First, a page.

The Doe was founded to change the course of news reporting. The media site aims to provide verified and honest news from an anonymous source with the aim of changing hearts and minds and providing a true insight into a particular subject from a real person. They’re anti the fake news agenda and know exactly what fake news is.

Its founders believe that education is the best way to provide people with the tools to make a correct decision and have helped us create this piece. Hopefully after reading it you too will be able to evaluate a news website for trustworthiness.

What to Look for:

Check the website's name, site domain and URLs. Here are a number of things to look out for:
URLs that try to imitate the URLs of legitimate news outlets. Such sites in most cases end in and they try to convince you that you are viewing news from a source that you recognize. For instance,
Websites that have names that end in "lo" (i.e. Newslo) - Such sites, at times, mix pieces of true information with false and misleading information, however, this isn't always meant for parody purposes.

In case the URL/domain name is a bit odd to you, don't ignore that. It might be an indication that the site is most probably not credible.

Examine the "About Us" and "Contact Us" links on the website. A few things to look for:

If there are no "About Us" links, then this can be an indication that the site lacks credibility.

Check out the people and links listed in the "About Us" page of the site to get some background information and look at what people might be saying about the site.

Exercise caution and be patient. At times, a website's "About Us" section might not a good indicator of the purpose of the website. For instance, here is the "About Us" section of the Onion:

Check the new source's layout and formatting. A few things to check out:

Take a look at the web design. Awful design and layout can be a telltale sign.

Is the site ridden with adverts? Legitimate sites can feature the occasional ad, however, if you notice numerous ads on the same page, then it can be a sign that the site might have other intentions other than to inform.

Is there a significant use of ALL CAPS on the site? This is another sign that you might need to take the information you read from the site with a grain of salt.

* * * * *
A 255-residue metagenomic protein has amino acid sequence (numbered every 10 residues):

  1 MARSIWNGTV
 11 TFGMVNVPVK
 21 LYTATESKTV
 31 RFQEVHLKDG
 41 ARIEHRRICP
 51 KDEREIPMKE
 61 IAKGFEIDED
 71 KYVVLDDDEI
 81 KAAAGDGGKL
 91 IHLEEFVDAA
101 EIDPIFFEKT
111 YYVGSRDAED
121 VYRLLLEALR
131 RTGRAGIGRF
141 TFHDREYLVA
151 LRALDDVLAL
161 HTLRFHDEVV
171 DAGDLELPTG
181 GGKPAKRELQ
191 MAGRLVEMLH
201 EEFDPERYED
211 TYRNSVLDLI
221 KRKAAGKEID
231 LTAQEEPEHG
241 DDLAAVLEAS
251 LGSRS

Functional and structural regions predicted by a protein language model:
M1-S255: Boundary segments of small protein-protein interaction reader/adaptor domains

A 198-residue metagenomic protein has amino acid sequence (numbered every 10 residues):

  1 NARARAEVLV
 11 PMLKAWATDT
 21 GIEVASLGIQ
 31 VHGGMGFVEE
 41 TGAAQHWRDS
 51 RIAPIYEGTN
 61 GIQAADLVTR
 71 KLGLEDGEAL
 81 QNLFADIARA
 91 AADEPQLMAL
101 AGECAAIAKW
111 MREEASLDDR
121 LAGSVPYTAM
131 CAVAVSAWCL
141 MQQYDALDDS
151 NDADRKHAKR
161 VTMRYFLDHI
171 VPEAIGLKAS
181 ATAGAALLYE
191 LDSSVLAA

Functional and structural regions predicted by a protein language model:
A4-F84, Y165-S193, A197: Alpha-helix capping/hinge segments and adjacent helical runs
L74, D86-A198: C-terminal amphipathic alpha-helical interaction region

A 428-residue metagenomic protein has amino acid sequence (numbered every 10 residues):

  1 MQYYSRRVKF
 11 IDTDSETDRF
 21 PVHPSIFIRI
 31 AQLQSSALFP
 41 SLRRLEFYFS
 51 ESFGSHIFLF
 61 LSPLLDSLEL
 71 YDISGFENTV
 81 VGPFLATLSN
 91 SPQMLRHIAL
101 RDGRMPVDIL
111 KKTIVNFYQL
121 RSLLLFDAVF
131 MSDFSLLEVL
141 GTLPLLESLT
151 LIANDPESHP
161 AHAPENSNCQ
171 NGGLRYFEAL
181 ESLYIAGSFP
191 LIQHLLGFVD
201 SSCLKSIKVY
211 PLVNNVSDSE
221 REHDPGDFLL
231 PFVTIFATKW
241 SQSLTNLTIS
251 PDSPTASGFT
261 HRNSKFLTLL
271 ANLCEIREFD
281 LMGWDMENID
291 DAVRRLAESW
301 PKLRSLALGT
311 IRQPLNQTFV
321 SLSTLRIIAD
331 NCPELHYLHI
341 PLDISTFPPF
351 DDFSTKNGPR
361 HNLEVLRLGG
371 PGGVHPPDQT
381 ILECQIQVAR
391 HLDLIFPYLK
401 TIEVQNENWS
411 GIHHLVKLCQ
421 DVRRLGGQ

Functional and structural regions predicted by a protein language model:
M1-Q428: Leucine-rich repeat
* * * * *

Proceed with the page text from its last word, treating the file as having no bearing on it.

Carry out some quick research on the website or news source. A number of things to check:

Check if there is a Wikipedia page about the site/news source?

Are there mentions of fact-checking websites, for example, Politifact, Snopes, and more, fact-checking the news source?

Dig Deeper
A fake quote from Abraham Lincoln about internet reading past, the headline and the top paragraph is crucial. Here's what you need to look out for:

Look at the author's name. Click on the name, in case it is clickable on the site, or do a search. Has the author written something else? Do they seem like a reputable news source?

The story has how many sources? Is the information contained in the story verifiable? Remember that, in mainstream media stories, individuals are normally quoted by name, title, and place of work (however, sometimes, they can be quoted anonymously), and links to court documents or reports are usually available. This is according to "A Savvy News Consumer's Guide: How Not To Get Duped" by Alicia Shepard.

Look up the organizations, places, and individuals mentioned in the story. Are they even real? Have they been represented accurately?

In case you notice a quote that seems strange to you, check it up on your preferred search engine. Tip: To get the most relevant results at the top of your search, consider putting quote marks around the quote you are looking up.

Is there a representation of opposing points?

Look at the Date
When it comes to news, dates are essential. The following are some of the things to look out for:

Find out if the date of the story is unlisted. Search the headline to see whether you can find the date when the story initially ran.

Whenever major events happen, the initial stories might not contain information that was discovered later. It is wise (even when you aren't worried about fake news) to look at the dates to find out if the story you are reading provides the most recent and complete information available.

Take into Account Your Own Biases
This most likely the most difficult part of being a wise news consumer. We all love to look up things to validate our personal beliefs. But these biases can prevent us from evaluating fake news if it confirms things that we already believe. The following a few strategies to overcome your biases:

Try to be aware of your own biases. We often consider bias a dirty word, but the fact is that we all have biases, and in most cases, they are psychologically beneficial frames reference for manoeuvering this tricky world. We just don't like fake news websites using our biases against us.

Consider trying some Project Implicit Social Attitudes or Mental Health Tests for a better perspective on your own biases.

If you are faced with a news story or argument that you quickly disagree with, first find out if it is fake news or unreliable. In case it is not, then consider giving that story or argument as much benefit of doubt as you can.

What is the most relevant point that it makes?

Whose voices is the story or argument representing that you might not be aware of?

Why might the story or argument significant?

Though you don't have to concur with all that you read, you will be in a better position to improve your own arguments if you make the best case possible for a perspective or argument that contradicts your own perceptions and beliefs.

Visit The Doe designed for posting opinions anonymously and honestly.